The Romeo was built in 1881 by Earle's Shipbuilding & Eng. Co, Ltd. of Hull
for the Wilson Line of Hull. Tonnage was 1 840 tons gross, 1 376 under deck and 1 210 net. Poop was 370 tons and forecastle 41 tons. Rigging: iron construction, single screw, 2 masts steam Schooner, 2 decks, one of iron, 3 bulkheads and 2 partial bulkheads, one funnel. Propulsion: compound engine
with 2 inverted cylinders of 38 & 76 in. boiler 80lb per sq.in. diameter respectively, stroke 48 inches, 350 nominal horsepower giving a speed of 12,5 knots. The engine was built by the same company as the hull.
She had first class accommodation for 38 passengers in staterooms on either side of the ship abaft a large well-fitted saloon, see the image below. Aft in the poop there was accommodation for 18 second class passengers. She could accommodate 780 steerage passengers
in three different compartments, two aft, the other forward. The after compartment (compartment 1), formed a portion of a long poop, and was between the second class accommodation and the engine-room. It was fitted with open berths in two tiers, the berthing space of each individual separated by a moveable board eight inches high. Compartment 2 was under compaertment 1, but was not so long, and was fitted with berths on the shelf principle, with two shelves on each side of the vessel running the entire length of the compartment. The shelves had no sub-divisions of any kind denoting the berthing space of each emigrant. Compartment 3 was a large "tween deck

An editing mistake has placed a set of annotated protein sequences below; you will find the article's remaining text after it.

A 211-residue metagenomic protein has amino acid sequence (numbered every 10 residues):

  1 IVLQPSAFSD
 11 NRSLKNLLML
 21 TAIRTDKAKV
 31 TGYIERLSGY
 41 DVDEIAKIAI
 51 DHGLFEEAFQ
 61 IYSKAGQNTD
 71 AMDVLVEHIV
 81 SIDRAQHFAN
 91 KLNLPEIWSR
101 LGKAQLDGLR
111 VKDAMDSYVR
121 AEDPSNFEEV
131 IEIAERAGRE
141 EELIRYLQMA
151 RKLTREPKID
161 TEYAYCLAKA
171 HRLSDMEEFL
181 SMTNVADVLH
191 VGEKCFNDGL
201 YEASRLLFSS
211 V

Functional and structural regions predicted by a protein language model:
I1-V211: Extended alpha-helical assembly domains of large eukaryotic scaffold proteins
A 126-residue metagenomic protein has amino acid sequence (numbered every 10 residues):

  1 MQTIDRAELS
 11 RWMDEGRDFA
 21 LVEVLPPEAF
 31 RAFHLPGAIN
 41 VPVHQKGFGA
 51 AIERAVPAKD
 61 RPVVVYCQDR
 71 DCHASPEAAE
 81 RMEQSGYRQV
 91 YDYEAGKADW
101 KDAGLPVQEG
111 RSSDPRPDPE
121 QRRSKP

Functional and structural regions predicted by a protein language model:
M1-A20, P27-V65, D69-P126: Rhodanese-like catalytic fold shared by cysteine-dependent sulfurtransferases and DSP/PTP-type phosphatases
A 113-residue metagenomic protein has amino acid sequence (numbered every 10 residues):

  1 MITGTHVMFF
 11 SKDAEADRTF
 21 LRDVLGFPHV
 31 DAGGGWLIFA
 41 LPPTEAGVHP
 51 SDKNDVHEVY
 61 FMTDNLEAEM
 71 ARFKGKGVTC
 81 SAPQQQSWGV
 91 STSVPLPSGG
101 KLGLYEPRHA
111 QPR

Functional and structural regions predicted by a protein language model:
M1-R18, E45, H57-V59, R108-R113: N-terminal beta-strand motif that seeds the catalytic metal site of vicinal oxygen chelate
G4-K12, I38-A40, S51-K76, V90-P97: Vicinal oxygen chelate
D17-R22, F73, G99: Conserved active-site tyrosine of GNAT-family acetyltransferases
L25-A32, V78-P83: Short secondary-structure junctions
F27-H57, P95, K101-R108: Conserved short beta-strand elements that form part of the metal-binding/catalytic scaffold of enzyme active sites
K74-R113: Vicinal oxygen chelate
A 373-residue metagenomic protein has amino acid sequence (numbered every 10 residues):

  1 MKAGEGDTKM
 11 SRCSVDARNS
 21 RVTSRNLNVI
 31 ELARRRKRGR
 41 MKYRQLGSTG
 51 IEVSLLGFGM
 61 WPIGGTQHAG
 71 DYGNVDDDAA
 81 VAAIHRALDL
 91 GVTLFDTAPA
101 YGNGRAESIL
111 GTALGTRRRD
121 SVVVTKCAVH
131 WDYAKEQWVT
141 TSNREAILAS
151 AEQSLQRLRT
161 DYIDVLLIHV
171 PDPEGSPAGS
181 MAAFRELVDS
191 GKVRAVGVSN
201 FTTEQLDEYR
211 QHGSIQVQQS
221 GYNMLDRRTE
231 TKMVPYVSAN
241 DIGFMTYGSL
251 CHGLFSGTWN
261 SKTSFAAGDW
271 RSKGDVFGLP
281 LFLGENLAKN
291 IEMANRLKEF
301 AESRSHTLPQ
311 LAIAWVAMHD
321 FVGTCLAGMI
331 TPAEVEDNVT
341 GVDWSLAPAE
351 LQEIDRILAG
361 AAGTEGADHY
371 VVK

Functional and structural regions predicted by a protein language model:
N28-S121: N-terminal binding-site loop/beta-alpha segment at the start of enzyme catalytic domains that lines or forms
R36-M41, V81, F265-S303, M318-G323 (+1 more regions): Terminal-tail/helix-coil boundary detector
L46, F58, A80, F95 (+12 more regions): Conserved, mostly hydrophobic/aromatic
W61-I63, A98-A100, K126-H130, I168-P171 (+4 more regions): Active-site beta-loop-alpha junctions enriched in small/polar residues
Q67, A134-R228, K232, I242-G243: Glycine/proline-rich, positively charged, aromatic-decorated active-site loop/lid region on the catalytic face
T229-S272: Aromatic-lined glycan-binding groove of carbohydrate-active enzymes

", forward, fitted in the same way as compartment 1. Each of the Compartments had wooden decks, and were well lighted and ventilated. They were entered by ladders coming down the hatchways abreast of each other at an easy angle, lined at the backs, and fitted with hand-rails, and the entrances protected by substantial booby hatches. Compartment 2 was set aside for the accommodation of single women. The water-closet arrangements of the vessel for Compartments 1 and 2 were at the after end of Compartment 1, males and females on opposite sides of the deck. There was a constant supply of water flowing through them, they were fairly ventilated and lighted, and fully protected from the weather. Forward the water-closets were under the topgallant forecastle, and were the same as those aft, but not so well protected from the weather. The decks were sprinkled with disinfectants and covered with sawdust, and were swept up after meals.
The Romeo was mainly trafficking the route between Gothenburg and Hull, a voyage that normally would take 42 hours.
The Wilson line did not only offer conveyance of emigrants from Scandinavian countries to England. During the passenger season they also offered accommodation for the comfort of tourists, and arranged holiday tours to different parts of Norway and Sweden. The accommodation was strictly first class in saloons and stateroom amidships, much different from that was offered to the comfort of the emigrants traveling steerage between decks.